“PICTURE is basically an early warning system,” said Dr. Joshua Startup, a clinical lecturer in physical medicine and rehabilitation at U-M. “The goal is to alert providers early in a patient’s deterioration so that they may provide earlier intervention. The sooner that a physician is alerted, the earlier that they can intervene.” 

With support from Health Information Technology & Services (HITS), PICTURE was deployed in the Inpatient Rehab Unit on September 4, 2019, for an initial three-month feasibility quality improvement pilot. In that time, the feedback received from clinicians was favorable and indicated that the model was providing useful alerts. Currently the team is gearing up for a randomized controlled trial to assess PICTURE’s ability to lower the overall readmission rate. 

“We are hopeful of the potential of PICTURE to reduce readmissions based on the work that was done in our feasibility testing,” noted Dr. Startup. 


ICU triage decisions, outcomes management, and capacity planning for hospitals has become a critical issue with the influx of patients with COVID-19 symptoms. Though commonly known for its respiratory complications, symptoms can affect the entire body and patients can deteriorate quickly as their immune systems work in overtime to combat the disease. If health care teams can intervene early, they may be able to prevent critical deterioration for these patients. In addition to the danger for patients, COVID-19 is also highly transmissible, and treating it puts caregivers at great risk of contracting the disease themselves. As a result, there is an urgent need for a deployable solution capable of identifying patients who are at the greatest risk of deterioration while also conserving personal protective equipment and other critical hospital resources. 

In response to the COVID-19 health crisis, the MCIRCC Data Science Team made a quick but smooth pivot, rapidly adapting research and lessons learned from other critical illnesses to develop an enhanced version of the PICTURE platform. The aim with PICTURE-COVID-19 is to combine three analytical approaches to create a powerful diagnostic and surveillance system tuned specifically for COVID-19 patients. This version of PICTURE will look at specific data points, including labs, continuous ECG waveform analysis, and automated chest x-ray imaging analysis, in real time, to predict patients who may need more intensive care support.

PICTURE-COVID-19 combines three analytical approaches to create a powerful diagnostic and surveillance system tuned specifically for COVID-19 patients.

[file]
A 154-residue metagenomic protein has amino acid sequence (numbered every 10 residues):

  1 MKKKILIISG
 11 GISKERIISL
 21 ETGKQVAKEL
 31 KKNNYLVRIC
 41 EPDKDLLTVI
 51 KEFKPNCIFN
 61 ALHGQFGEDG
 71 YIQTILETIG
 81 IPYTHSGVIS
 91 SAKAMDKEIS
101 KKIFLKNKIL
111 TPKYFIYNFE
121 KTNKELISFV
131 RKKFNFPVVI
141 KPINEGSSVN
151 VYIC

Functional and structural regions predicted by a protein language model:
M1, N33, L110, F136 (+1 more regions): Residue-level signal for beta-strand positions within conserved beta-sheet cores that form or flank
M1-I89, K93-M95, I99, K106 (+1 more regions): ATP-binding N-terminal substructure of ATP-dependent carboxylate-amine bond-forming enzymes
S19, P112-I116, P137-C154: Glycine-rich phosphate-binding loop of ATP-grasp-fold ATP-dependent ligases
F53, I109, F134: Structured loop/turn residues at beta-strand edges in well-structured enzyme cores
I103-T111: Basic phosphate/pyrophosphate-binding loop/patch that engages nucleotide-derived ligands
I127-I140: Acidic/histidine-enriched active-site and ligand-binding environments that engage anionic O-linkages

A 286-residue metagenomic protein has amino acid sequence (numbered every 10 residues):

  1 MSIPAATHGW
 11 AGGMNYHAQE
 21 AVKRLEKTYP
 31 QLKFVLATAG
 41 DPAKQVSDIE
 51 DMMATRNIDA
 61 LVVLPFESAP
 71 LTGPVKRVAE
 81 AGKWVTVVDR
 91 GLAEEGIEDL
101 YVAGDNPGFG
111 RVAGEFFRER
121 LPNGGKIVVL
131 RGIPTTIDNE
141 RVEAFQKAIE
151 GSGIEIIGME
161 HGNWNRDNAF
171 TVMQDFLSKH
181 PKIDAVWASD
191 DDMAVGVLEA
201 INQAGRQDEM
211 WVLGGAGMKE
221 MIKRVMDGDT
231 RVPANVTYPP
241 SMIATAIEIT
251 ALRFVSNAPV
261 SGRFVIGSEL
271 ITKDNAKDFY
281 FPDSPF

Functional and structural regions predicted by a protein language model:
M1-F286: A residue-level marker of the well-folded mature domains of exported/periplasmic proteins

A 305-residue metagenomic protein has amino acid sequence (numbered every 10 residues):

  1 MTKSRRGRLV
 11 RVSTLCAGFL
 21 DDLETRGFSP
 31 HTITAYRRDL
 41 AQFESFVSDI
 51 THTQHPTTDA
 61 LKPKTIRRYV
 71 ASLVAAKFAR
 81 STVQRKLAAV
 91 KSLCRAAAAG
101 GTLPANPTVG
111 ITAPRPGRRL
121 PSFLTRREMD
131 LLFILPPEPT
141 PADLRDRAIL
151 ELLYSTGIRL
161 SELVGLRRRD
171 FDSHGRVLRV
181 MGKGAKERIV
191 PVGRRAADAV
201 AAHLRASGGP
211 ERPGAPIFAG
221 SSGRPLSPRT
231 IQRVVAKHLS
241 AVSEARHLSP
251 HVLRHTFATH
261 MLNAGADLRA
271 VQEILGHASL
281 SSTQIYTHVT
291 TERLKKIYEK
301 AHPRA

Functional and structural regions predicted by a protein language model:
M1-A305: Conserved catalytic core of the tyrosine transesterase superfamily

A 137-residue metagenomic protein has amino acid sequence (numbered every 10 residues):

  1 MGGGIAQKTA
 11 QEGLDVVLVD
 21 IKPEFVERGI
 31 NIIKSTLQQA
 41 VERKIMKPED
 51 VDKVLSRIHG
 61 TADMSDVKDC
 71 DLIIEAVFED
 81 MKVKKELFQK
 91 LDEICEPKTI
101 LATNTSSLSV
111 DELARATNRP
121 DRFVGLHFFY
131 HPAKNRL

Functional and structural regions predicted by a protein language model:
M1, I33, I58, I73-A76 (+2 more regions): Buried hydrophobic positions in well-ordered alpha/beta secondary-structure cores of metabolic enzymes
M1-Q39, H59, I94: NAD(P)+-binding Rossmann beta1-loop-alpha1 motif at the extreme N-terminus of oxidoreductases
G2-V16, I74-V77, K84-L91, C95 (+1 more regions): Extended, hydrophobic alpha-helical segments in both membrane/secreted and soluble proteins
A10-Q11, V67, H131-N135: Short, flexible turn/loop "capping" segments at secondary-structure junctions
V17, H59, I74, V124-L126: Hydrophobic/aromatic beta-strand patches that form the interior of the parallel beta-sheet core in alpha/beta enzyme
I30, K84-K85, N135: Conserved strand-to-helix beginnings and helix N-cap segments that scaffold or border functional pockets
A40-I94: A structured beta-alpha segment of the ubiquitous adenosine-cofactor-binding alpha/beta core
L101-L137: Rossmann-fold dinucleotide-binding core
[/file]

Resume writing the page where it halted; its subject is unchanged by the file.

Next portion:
The aim of PICTURE-COVID-19 is to combine three analytical approaches to create a powerful diagnostic and surveillance system tuned specifically for COVID-19 patients. (Courtesy MCIRCC)

“An incredible challenge with COVID-19 has been the wide variation in how patients respond to the virus, making it difficult to know where to focus our attention as clinicians in order to be as helpful as we can,” said Dr. Andrew Admon, Clinical Lecturer in Pulmonary and Critical Care Medicine at U-M and a collaborator on the PICTURE-COVID-19 project. “By allowing us to stay a step ahead of COVID, the results of this work will allow us to identify patients who are at high risk for some of COVID’s most serious complications.”

In May 2020, PICTURE-COVID-19 received a funding award from the Michigan Institute for Data Science (MIDAS) as part of the Propelling Original Data Science (PODS) pilot funding program. Chosen out of 49 applicants, the team received funding to further its research to ‘combat the pandemic in varied and creative ways.’ The award description goes on to note, “These projects…demonstrate the resolve, expertise and creativity of U-M data scientists facing a public health catastrophe. They lend us hope that science will help us prevail.”  

Dr. Kevin Ward, Executive Director for MCIRCC, said, “The PICTURE product line is another great example of MCIRCC using multidisciplinary innovation and integration to develop scalable platforms that span the spectrum of critical illness and injury.”

Additional PICTURE products are in various stages of development – including specific PICTURE analytics for adult and pediatric sepsis. 

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The MCIRCC PICTURE-COVID-19 was awarded a MIDAS grant in May 2020. From top left: Dr. Michael Sjoding, Dr. Chris Gillies, Dr. Andrew John Admon, Brandon Cummings. From bottom left: Guan Wang, Jon Motyka, Dr. Sardar Ansari. (Courtesy MICIRCC)
Author: Megan VanStratt, MCIRCC Communications

Megan is a marketing communications director with Emergency Medicine Critical Care. You can reach her at